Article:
ISLAMABAD (Reuters) - President Pervez Musharraf addressed the nation early on Sunday, hours after imposing emergency rule, and said terrorism and extremism had reached their limit and Pakistan’s sovereignty was at stake.
Military ruler Musharraf, whose emergency rule proclamation cited rising militancy and a hostile judiciary, said Pakistan’s system of government had become paralyzed by judicial interference and he had imposed emergency rule to complete a transition to civilian-led democratic rule.
“Pakistan has reached a dangerous point, and is undergoing an internal crisis,” he said in a pre-recorded televised address wearing a traditional Sherwani frock coat. “Whatever is happening is because of internal disturbances.
“I fear that if timely action is not taken, then God forbid there is a threat to Pakistan’s sovereignty. I cannot allow this country to commit suicide.”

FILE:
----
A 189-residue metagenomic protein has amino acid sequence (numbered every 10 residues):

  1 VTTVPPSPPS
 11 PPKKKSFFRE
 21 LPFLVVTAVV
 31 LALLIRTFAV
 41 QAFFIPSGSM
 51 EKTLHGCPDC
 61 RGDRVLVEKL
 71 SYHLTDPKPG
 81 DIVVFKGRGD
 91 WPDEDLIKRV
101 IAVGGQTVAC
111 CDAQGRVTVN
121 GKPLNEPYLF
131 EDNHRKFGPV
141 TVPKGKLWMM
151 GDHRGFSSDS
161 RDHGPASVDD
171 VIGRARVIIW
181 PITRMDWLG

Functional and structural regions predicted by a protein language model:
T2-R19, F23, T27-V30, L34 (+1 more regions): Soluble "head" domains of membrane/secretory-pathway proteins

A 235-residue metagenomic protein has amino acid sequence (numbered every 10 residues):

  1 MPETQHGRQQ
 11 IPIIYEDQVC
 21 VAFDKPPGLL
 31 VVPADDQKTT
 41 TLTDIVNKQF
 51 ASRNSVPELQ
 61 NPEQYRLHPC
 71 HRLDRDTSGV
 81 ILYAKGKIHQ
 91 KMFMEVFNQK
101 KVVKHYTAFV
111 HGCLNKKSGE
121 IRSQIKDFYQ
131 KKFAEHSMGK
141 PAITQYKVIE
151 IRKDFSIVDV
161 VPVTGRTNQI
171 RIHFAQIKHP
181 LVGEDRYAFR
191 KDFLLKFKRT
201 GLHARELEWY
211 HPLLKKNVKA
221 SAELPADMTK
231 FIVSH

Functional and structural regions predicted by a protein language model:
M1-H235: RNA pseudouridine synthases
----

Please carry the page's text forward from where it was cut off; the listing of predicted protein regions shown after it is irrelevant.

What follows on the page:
Musharraf, whose decision drew strong expressions of disappointment from the United States and Britain, appealed to the international community to understand the “criticality” of the situation and accept Pakistan needed time to reach the level of democracy enjoyed in the west.
“Please do not expect or demand your level of democracy which you learned over a number of centuries. Please give us time,” he said.
He was awaiting a Supreme Court ruling on whether he was eligible to run for re-election last month while still army chief. Musharraf said some media channels had added to uncertainty in the country, but did not specify which.
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